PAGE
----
Here Sumi clearly denies the story in Ref. 1 of the "new insight" that came suddenly. Therefore, the second possibility given above, i.e., the contradiction is due to Sawano's modification, should be regarded as the case.

Hideki Yukawa's own autobiography was translated into English, French and German. Therefore, the wrong version of the story modified by Sawano has become famous world over. This is unfortunate. Sumi Yukawa's account quoted above should be informed widely.

(This article owes much to the discussion we have had at Osaka Science Museum among the members of "Citizens' Study Group on Hideki Yukawa.")


* The title Kuraku-no-Sono was taken from the street name in Nishinomiya City, where Hideki and Sumi Yukawa lived in the years shortly after their marriage. It has the meaning of "the garden (sono) of joys and sorrows (kuraku)."

  1. H. Yukawa, Tabibito (The Traveler), translated by L. Brown and R. Yoshida (World Scientific, 1982) p. 202.
  2. H. Yukawa, Sūbutu-gakkaisi, Vol. 7, No. 2 (1933) quoted in Nihon-no Buturigaku-shi (History of Physics in Japan) (Tokai University Press, 1978) p. 319 (in Japanese; English translation of the quoted passage by the present author).
  3. M. Kawabe and M. Konuma, Butsuri Vol. 37, p. 265 (1982) (in Japanese).
  4. H. Yukawa, Atogaki (Afterwords) in Tabibito, (Kadokawa, 1960) (in Japanese).
  5. H. Yukawa, Hon-no Naka-no Sekai (The World in Books) (Iwanami, 1963) p. 182 (in Japanese).
  6. S. Yukawa, Kuraku-no-Sono (Kōdansha, Tokyo, 1976) pp. 349–350 (in Japanese).


Chiara said...

I'm glad to read that the 'mistery' has finally a solution. This is probably the obvious one, but it's nice to think of Yukawa relaxing and spending the nights thinking of what would become his meson theory.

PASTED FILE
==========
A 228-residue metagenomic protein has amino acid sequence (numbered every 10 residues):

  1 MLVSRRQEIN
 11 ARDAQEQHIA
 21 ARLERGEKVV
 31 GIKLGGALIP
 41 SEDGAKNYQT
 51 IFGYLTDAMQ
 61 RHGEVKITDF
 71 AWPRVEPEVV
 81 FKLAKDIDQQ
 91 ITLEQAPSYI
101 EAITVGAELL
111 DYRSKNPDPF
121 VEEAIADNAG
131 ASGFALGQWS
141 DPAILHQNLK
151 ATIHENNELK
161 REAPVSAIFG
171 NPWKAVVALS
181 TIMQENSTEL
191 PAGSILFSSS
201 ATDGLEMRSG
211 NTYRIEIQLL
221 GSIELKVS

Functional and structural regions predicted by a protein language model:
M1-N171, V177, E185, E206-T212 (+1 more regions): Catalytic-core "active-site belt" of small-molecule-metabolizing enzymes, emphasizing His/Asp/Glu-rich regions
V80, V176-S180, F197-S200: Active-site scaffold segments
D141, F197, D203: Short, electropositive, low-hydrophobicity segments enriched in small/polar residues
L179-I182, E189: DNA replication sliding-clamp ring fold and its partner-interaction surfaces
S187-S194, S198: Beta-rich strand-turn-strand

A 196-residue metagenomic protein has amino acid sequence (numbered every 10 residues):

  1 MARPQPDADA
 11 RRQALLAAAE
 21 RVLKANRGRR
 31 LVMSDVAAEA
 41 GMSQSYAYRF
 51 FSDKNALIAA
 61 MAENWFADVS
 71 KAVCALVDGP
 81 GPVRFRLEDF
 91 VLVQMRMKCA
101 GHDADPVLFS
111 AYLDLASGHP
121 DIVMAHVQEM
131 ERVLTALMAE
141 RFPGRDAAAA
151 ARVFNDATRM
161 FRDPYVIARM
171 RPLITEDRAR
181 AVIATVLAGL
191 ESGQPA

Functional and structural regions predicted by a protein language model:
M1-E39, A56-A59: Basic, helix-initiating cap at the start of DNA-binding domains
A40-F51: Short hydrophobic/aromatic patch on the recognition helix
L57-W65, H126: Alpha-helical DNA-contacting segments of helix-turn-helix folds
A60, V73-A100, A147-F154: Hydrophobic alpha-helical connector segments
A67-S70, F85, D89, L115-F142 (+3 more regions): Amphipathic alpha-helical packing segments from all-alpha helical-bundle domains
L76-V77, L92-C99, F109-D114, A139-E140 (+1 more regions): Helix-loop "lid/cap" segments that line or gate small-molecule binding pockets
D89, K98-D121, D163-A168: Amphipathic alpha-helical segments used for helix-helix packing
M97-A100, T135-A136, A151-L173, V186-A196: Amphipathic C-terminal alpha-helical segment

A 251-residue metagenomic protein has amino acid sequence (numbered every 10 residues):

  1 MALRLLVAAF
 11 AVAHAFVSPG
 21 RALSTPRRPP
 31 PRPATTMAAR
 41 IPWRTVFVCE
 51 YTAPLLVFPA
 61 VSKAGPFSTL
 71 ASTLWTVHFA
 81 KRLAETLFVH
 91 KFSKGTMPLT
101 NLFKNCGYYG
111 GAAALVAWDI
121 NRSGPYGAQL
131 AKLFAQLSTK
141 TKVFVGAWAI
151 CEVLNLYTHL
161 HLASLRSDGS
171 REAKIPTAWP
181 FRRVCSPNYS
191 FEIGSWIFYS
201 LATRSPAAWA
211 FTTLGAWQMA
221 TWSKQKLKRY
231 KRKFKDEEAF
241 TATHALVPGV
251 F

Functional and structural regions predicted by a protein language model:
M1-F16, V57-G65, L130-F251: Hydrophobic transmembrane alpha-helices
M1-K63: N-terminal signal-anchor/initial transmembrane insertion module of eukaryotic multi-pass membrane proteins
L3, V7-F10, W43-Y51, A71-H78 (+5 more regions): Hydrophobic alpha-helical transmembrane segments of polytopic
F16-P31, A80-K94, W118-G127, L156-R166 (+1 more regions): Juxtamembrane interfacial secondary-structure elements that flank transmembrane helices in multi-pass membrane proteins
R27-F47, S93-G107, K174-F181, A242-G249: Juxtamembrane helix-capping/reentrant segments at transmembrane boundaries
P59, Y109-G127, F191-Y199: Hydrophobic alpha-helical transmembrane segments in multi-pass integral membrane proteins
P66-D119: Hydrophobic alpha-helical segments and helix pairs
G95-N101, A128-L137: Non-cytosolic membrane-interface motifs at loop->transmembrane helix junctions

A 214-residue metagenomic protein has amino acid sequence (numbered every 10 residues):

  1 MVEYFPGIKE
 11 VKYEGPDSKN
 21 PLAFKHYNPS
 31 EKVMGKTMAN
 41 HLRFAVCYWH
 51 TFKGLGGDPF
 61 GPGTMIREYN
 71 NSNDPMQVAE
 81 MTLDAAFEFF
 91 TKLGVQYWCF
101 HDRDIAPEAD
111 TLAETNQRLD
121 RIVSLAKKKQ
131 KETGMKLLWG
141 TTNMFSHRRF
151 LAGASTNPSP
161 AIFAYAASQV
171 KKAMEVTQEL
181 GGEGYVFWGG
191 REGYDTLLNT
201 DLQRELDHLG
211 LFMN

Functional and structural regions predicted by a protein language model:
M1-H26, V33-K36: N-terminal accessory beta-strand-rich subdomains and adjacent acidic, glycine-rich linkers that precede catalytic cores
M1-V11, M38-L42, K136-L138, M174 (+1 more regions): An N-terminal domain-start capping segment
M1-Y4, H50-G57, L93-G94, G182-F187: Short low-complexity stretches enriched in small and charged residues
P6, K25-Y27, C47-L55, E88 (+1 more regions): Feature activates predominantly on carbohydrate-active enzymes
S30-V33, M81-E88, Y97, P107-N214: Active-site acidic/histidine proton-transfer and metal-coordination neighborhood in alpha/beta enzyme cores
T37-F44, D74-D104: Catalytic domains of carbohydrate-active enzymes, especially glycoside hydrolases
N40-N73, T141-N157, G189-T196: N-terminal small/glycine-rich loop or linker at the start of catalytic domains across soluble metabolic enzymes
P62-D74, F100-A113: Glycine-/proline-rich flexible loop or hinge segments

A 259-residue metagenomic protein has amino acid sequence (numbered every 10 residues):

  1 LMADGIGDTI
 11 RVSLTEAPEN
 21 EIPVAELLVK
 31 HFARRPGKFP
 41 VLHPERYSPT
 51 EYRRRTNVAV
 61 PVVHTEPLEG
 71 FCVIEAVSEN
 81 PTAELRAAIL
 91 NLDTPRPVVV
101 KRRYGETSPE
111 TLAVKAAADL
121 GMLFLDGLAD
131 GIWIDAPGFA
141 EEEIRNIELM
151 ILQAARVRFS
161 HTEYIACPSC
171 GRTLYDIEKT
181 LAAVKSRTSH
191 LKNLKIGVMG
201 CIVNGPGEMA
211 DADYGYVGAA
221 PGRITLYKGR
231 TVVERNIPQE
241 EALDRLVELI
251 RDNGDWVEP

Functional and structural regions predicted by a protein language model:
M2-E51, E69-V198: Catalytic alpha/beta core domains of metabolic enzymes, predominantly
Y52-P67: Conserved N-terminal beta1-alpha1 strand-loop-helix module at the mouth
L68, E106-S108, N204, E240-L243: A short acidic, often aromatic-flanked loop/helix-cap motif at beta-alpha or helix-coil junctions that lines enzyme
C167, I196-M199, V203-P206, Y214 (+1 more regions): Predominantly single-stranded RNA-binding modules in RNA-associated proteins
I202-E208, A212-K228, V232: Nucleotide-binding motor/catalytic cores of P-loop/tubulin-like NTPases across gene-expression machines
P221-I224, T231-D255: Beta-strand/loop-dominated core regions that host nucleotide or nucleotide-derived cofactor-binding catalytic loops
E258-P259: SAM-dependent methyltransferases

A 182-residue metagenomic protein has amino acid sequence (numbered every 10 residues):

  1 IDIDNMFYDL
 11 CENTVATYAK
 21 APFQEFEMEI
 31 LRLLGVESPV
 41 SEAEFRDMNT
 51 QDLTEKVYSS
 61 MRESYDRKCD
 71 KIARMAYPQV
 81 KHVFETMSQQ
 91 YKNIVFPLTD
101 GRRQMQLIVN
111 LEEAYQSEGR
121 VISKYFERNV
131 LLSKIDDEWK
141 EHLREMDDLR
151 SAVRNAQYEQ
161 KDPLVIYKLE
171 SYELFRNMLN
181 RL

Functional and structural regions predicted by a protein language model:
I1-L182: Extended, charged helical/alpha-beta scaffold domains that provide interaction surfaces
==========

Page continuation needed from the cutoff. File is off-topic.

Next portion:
If find that often the moments of relax before sleeping are useful, as the ideas we have been thinking of so hard during the day can find their way through, and become clearer. It happened to me a lot when I was a student, and sometimes it happens now, but of course I don't think about such big ideas as Yukawa's theory (at least not in an orignal way...).

While reading I could not help smiling a little about the question asked by the journalists. I'd would certainly be curious to know if Yukawa had a special place to work, or a special way to concetrate, but such a specific question on where he was sitting seems a little too much. Did Mrs Yukawa write whether they had been surprised by the question? I like to think that maybe, when remaining silent for a while before giving his answer,
Yukawa himself made a little smile (kindly and respecfully, of course) in his mind.

Ted said...

Thanks, Chiara, for coming to read this essay so quickly and leaving a nice comment. Last evening I was revising the Japanese version of this essay and noticed that Sumi Yukawa's account denied the description in "Tabibito" only partially. This additional finding came from the quote, included in the endnote of the Japanese version, of Yukawa's words taken from Ref. 3. Therefore, it is necessary to revise the above essay again. I will tell you about the completion of the second revision by Twitter.

Ted said...

As for the question of the journalist quoted by Sumi Yukawa, I think neither that it was too much nor that Sumi and Hideki were surprised at it. In the days before about 1950, most Japanese people lived a life of old Japanese style sitting on their legs in straw-matted rooms. Hideki Yukawa also liked to wear an old Japanese style dress kimono in his home, though his study room was of western style. It is very likely that he studied sitting on his legs in his student days. The journalist might have wondered how modern theory could have come out if Yukawa's life style would have been of old Japanese style.